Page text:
Panel Discussion Form follows concept

Form follows concept © Anschlaege.de

16.12.2021
2 - 4 PM (GMT+7)

Online GoetheHaus

Trace the footsteps of Indonesian conceptual art with Asep Topan, Duto Hardono, Hendro Wiyanto, and Mella Jaarsma.

The term “conceptual art” is closely connected to Joseph Beuys. Conceptual art began to develop as a movement in Europe and the USA in the 1960s. Its representatives attach greater importance to the idea or concept of a work of art than to the artistic skill or form of a work of art. The artist Marcel Duchamp is considered one of its pioneers, and like him, conceptual artists generally do not use the criteria of beauty, uniqueness, or skill when judging the quality of an artwork. In this respect, conceptual art expanded the boundaries and definitions of the prevailing concept of art at the time. To underscore this, quite a few of these artists reduced the material presence of their works to a minimum; this is widely known as the “dematerialization” of art.

Inspired by this spirit, this event aims to trace the footsteps of Indonesian conceptual art, or conceptualism, from diverse perspectives. Even if the question of when these terms were first used in Indonesia cannot be answered precisely, certain manifestations of conceptualism appeared in the “Indonesian New Art Movement” (Gerakan Seni Rupa Baru Indonesia, GSRBI) in the 1970s. Painting was dominant at the time, and representatives of the GSRBI attached greater importance to the concept or idea of a work of art than to the “skill” of conventional art.

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Institutionally, the establishment of Rumah Seni Cemeti in 1988 (today Cemeti - Institute for Art and Society) was an important event that marked the continuation of the tradition of conceptualism in art in Indonesia. Since its inception, Cemeti has presented artists who foreground the concept of their work. Further, the presentation of various unconventional media—installation, media art, and performance—have been of great importance. This coincided closely with the development of contemporary art in the 1990s, which was primarily shaped by the social, economic and political turmoil in Indonesia.

In current developments, conceptualism appears in its more substantial “form”; this is because here the literal form of art disappears and the focus is on “situations” and “instructions” with the aim of creating a specific audience experience. This demonstrates an additional differentiation of the term “dematerialization” of art, the main approach in conceptual art.

Some of the questions that will be addressed in the course of the discussion:
  • Besides the work of the “New Indonesian Art Movement” (Gerakan Seni Rupa Baru Indonesia), what are other sources for researching the development of conceptualism?
  • What role do art institutions play in the spread of conceptualism in Indonesia and how do they influence the development of contemporary art today?
  • What importance do Indonesian artists attach to the term “dematerialization” in their works?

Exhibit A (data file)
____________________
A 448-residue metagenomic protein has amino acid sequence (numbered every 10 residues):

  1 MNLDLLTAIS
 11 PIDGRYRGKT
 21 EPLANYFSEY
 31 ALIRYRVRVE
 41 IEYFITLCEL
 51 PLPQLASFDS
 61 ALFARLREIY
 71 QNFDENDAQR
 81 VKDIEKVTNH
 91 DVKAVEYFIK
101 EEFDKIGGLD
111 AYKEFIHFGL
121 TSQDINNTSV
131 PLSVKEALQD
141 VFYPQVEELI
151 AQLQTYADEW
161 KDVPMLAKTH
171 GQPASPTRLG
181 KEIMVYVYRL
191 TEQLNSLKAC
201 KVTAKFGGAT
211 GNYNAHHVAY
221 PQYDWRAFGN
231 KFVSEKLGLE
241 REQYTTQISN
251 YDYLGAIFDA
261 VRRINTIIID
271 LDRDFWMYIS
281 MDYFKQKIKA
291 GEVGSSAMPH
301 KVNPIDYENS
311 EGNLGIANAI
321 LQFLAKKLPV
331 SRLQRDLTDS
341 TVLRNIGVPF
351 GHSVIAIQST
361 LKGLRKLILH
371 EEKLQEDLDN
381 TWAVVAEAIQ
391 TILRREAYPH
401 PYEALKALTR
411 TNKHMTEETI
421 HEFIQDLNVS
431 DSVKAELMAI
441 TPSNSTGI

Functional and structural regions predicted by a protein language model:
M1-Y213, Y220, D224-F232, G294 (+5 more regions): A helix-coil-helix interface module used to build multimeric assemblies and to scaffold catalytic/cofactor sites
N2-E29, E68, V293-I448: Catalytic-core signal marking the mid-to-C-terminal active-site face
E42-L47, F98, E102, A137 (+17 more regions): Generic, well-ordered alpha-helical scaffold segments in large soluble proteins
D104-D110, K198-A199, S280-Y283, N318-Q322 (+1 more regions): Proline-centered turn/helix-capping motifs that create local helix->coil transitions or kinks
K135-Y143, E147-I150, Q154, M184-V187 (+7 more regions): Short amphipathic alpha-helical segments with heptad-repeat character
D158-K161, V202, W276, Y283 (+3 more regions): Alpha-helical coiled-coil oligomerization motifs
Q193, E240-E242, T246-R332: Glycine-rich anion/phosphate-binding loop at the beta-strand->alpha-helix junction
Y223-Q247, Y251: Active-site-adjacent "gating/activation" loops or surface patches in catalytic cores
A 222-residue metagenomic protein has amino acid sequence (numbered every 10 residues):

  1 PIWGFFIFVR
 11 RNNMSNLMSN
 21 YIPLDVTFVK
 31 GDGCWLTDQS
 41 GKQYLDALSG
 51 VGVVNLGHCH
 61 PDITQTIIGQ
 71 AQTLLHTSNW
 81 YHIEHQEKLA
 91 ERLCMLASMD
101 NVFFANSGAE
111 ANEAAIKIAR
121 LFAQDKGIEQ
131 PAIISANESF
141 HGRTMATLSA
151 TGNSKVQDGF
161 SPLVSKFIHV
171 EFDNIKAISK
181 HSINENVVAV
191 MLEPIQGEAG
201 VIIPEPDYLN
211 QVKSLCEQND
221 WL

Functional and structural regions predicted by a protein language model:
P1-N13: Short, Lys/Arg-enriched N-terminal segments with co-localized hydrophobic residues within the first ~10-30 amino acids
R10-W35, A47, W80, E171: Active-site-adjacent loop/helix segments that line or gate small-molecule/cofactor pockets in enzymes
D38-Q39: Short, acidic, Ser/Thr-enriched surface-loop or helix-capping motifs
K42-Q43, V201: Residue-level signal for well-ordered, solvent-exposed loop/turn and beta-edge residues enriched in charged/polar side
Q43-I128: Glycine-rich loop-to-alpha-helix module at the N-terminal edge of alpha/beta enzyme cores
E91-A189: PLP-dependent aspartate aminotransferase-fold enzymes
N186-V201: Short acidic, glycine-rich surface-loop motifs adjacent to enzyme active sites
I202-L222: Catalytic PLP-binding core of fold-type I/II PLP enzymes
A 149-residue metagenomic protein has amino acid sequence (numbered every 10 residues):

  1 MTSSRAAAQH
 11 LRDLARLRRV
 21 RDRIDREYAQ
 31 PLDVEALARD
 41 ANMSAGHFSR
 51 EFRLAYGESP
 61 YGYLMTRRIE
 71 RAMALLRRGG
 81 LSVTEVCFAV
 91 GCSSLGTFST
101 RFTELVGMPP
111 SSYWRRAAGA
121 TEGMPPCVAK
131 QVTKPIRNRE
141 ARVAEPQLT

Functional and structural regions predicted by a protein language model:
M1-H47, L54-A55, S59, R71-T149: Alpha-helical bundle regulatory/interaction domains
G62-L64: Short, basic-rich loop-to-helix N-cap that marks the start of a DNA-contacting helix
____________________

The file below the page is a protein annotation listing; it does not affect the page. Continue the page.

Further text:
Asep Topan

is an independent curator and writer based in Jakarta, where he lectures at the Jakarta Institute of Arts. Educated as an artist, he curates contemporary art with a focus on sociopolitical subjects and transdisciplinary formats. He attended the de Appel Curatorial Programme, Amsterdam (2015-16), holds an MA in Curatorship from Bandung Institute of Technology (2017) and a BA in Fine Art from Jakarta Institute of Arts (2011). In 2015 he curated the Jakarta Biennale with six Indonesian colleagues led by Charles Esche, and in 2016 he curated the project “Young Must Make Your Death Public” at de Appel arts center in Amsterdam with a team of three. Most recently he worked as curator and Head of the Curatorial and Collection department at Museum MACAN, Jakarta (2018-21).

Duto Hardono

is an artist, experimental musician and university lecturer based in Bandung, Indonesia. He has exhibited his works and performed internationally in notable spaces including Stedelijk Museum voor Actuele Kunst (Belgium), Hara Museum of Contemporary Art (Japan), Haus der Kulturen der Welt (Germany), and National Gallery of Australia (Australia). He has taken part in many recognized exhibitions and events including Shanghai Biennale (2012), Biennale Jogja (2013), Saitama Triennale (2016), Europalia Festival (2017), Contemporary Worlds: Indonesia (2019), Asia TOPA (2020), presented sound installations, collages, site-specific works and his more recent immaterial works based on text and instruction scores. He teaches Sound Art and Performance in Fakultas Seni Rupa dan Desain, Institut Teknologi Bandung and runs a publication platform and music label called Hasana Editions.

Hendro Wiyanto

studied art at the Indonesian Art Institute (Yogyakarta) and philosophy at the Driyarkara School of Philosophy (Jakarta). He has curated several exhibitions in Indonesia and written about numerous artists: Alit Sembodo, Dolorosa Sinaga, F.X. Harsono, Gerakan Seni Rupa Baru, Heri Dono, Jim Allen Abel, Jogja Agropop, Mahendra Yasa, Melati Suryodarmo, Theresia Agustina, Tisna Sanjaya, S. Teddy D., and Ugo Untoro.

Mella Jaarsma

studied visual art at Minerva Academy in Groningen (1978-1984), after which she left the Netherlands to study at the Art Institute of Jakarta (1984) and the Indonesian Institute of the Arts in Yogyakarta (1985-1986). In 1988 she co-founded Cemeti Art House, now called Cemeti Institute for Art & Society with Nindityo Adipurnomo. It was one of the first spaces in Indonesia dedicated to contemporary art. To this day it remains an important platform for young artists and art workers in the country and region. She is also an active contemporary artist and has become known for her complex costume installations and her focus on forms of cultural and racial diversity embedded within clothing, the body and food.
 

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